Once we got into DC we easily found our way to the congressional office building where our tickets were waiting. However, we encountered even more lines! Something like a quarter million people are receiving tickets from their senators and representatives and today was the first chance for most to pick them up. I saw one woman getting her packet and getting so excited that she was really going to be there and it was all going to happen, I thought she was going to hug the aide to death.

We despaired of ever getting through the line when we spotted staffers from the representative our tickets came from. They were out taking names, getting tickets, and bringing them down so people could get through the process faster. After about 20 minutes we had our passes and instructions and were ready to leave for Maryland. Union Station is only a few blocks away from the Capitol, so we headed that way and stopped for a few tourist shots.

Then Union Station was a complete madhouse. Entrances blocked, bad directions, chaos everywhere. And this isn’t even the day of!

The thing that I found most fascinating was the amount of tacky Obama merchandise people were hawking. Not just t-shirts and pins, but flags, capes, hats, earmuffs, pictures, posters, CAPES. It struck me again how great Obama’s branding is. It also made me wonder if there was this much tacky merchandise for Bush. I don’t remember a 4-day celebration for him, either. Is this the mark of a great 21st century president?

Pictures to come. Tomorrow I’m not sure I’ll be able to do my liveblogging – we’re checking on it tonight. But no matter what, I will be there!

Countdown to the Inauguration: ABW Arrives in DC

I held off on mentioning this until I was sure it would be a reality, but now it can be told: I’m attending the Inauguration of President Obama! Yay!

I just arrived in DC on the Chinatown bus and am waiting in a Starbucks for my cousin to pick me up. More family arrives tomorrow and hooking up with other family will happen Monday. Tuesday we all make the long trek to the Inauguration site, and then sometime late that night I go home. It’ll be an intense few days, but I am very excited.

This morning the bus was packed with young, politically charged people excited for the festivities. And when we arrived in DC, about 4 buses came in short succession, all filled to the brim with people.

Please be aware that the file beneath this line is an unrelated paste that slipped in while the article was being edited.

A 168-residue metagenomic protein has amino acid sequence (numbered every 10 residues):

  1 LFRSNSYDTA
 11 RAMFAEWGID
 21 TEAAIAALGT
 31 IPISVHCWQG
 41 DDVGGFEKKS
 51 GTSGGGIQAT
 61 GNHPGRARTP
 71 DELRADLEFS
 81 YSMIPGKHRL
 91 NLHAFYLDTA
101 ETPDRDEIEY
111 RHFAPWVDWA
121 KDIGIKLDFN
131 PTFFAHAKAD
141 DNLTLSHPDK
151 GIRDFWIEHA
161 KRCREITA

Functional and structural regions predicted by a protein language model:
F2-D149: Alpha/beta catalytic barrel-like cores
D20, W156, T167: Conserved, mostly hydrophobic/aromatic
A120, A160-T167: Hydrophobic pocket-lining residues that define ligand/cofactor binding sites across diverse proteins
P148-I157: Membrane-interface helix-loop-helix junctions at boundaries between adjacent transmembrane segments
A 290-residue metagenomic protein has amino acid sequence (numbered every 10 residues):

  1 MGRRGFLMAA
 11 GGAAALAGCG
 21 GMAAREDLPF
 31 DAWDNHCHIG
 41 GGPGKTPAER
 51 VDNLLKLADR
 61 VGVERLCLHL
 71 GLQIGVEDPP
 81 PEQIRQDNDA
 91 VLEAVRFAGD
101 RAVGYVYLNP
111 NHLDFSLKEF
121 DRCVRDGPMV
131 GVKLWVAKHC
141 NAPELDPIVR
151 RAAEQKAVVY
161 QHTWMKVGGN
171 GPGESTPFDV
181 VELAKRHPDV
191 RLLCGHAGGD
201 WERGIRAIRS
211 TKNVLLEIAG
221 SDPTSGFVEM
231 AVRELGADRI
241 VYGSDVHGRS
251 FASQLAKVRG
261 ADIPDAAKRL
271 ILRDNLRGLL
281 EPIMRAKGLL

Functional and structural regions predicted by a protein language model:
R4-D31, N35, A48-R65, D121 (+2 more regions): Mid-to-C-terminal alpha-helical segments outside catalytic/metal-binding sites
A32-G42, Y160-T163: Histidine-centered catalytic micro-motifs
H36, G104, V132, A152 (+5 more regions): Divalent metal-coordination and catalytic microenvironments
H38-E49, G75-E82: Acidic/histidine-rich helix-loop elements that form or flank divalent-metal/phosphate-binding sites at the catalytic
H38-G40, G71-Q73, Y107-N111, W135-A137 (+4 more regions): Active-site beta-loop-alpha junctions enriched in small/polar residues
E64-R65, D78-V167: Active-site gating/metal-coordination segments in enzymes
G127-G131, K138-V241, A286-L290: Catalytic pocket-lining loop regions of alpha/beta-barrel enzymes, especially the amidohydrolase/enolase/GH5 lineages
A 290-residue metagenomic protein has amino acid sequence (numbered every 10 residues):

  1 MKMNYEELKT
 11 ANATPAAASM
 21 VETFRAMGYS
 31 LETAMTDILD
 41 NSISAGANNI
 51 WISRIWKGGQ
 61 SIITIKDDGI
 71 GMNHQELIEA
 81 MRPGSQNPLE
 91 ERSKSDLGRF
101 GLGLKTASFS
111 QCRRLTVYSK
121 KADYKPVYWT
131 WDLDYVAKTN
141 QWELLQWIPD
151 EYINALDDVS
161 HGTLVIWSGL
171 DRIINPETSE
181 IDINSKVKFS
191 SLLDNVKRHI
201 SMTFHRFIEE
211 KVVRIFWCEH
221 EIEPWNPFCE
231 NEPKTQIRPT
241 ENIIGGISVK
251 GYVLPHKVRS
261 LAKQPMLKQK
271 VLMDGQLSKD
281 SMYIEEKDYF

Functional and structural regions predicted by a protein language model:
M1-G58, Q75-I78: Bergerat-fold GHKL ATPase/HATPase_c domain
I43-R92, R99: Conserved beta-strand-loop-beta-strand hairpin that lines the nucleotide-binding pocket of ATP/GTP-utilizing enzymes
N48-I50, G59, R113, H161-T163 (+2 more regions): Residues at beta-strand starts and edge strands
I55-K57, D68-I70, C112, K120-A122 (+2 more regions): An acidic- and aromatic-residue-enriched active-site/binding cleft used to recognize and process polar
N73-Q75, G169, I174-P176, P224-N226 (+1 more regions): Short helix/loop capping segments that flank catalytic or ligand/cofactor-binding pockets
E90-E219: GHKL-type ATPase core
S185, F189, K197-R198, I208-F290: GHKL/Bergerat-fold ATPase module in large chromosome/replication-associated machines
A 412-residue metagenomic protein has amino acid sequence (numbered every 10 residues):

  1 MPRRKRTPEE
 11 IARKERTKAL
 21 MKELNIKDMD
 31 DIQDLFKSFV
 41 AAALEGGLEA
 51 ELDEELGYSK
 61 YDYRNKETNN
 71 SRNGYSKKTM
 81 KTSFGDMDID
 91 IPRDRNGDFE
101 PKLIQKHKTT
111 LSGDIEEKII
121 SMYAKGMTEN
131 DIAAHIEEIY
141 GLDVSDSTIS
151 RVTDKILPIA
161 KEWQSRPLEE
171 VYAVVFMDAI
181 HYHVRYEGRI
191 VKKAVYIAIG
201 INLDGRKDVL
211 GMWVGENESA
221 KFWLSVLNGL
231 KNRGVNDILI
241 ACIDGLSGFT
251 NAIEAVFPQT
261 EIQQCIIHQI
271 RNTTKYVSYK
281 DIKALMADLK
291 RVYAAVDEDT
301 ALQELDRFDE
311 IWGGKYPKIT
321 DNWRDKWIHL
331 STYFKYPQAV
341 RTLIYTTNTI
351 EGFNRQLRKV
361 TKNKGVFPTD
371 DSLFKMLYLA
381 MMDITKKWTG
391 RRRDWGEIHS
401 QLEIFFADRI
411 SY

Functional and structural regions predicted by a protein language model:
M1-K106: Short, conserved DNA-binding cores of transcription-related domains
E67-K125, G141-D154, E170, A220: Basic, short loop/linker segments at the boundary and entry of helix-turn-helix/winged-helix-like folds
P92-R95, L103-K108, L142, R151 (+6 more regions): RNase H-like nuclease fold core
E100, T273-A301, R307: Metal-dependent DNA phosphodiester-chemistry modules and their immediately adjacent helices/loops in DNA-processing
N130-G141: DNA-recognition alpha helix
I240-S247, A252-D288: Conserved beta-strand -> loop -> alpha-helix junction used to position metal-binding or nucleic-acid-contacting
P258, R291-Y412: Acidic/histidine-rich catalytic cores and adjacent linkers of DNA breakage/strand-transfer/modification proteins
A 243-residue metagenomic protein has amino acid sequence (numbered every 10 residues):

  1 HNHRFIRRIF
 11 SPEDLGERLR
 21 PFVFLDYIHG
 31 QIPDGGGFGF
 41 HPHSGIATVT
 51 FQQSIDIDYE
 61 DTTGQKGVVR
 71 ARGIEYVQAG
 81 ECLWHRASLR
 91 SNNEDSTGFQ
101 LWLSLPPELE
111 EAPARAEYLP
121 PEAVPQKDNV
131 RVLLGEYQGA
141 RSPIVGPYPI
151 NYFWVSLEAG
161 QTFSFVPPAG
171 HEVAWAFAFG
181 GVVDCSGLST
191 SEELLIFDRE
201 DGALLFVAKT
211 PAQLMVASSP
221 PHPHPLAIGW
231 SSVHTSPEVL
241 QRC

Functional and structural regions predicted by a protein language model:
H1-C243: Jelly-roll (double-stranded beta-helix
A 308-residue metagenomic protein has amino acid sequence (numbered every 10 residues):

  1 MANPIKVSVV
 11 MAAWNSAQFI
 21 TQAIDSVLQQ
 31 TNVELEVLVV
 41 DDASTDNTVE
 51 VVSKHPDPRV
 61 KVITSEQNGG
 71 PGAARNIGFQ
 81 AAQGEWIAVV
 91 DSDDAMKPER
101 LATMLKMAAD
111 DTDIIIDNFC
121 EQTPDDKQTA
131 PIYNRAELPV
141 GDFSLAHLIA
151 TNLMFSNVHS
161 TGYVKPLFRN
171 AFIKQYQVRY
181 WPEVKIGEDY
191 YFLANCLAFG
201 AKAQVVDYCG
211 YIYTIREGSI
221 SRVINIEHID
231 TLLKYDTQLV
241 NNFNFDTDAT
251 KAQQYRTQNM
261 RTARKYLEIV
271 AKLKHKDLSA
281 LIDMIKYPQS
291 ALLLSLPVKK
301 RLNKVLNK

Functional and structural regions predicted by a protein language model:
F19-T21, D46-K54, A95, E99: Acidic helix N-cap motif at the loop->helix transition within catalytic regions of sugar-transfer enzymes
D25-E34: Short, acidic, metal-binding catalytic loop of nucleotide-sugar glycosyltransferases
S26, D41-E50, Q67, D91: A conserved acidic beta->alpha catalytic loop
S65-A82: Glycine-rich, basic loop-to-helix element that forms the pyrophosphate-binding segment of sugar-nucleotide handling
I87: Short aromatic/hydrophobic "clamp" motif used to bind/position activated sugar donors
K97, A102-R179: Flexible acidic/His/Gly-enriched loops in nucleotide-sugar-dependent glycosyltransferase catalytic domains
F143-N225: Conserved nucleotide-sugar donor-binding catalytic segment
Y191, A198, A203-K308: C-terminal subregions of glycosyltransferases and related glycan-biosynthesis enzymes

Today I plan to chill at my cousin’s and get some work done while waiting for my other family. Tomorrow we have to go into DC proper to get our tickets and I’m sure someone has plans for doing something.

But Tuesday after the swearing in and parades and such, I have a lot of time to kill and must stay in DC as my bus leaves at 11:30pm. (I might try to get on an earlier bus, depending.) If any readers out there are going to be in the city and maybe want to hook up at a party or something, or are hosting a party of your own, let me know! I may not be too tired. :)

More information as it comes (and pictures!). I’ll be liveblogging the ceremony if the weather allows.

What Is Cultural Appropriation?

A few years ago at WisCon (the feminist SF convention) there was a panel about Cultural Appropriation that sparked an online discussion about the topic that is generally referred to as the Great Debate of DOOM. This was partly due to the wide-ranging nature of it (over 20 blogs, I believe) and due to the great abundance of wank, ignorance, and utter fail on the part of some participants.

At every WisCon since, there have been other CA panels that attempted to fix the issues raised by the first. But it was clear to those of us who have these conversations and panels all the time that a 45 minute or 90 minute debate/discussion/whathaveyou was not going to get really deep into the topic. Judging from the stunning amount of ignorance and defensiveness associated with such discussions, obviously a longer, more in-depth treatment of the topic was necessary. Thus, this series of posts on the ABW.

At first I thought that we could contain everything in one post. But this topic has so many facets and aspects that I quickly realized this could never be. That’s fine with me, because it will help us get really deep into the issues in the comments (which are slightly unwieldy due to the lack of threading).

I thought it would be appropriate to first define what we mean when we talk about Cultural Appropriation. What is it? What do you mean when you apply that term? If we can all express that and put up a few loose boundary markers around the subject, that will make discussing its effects and manifestations a little easier.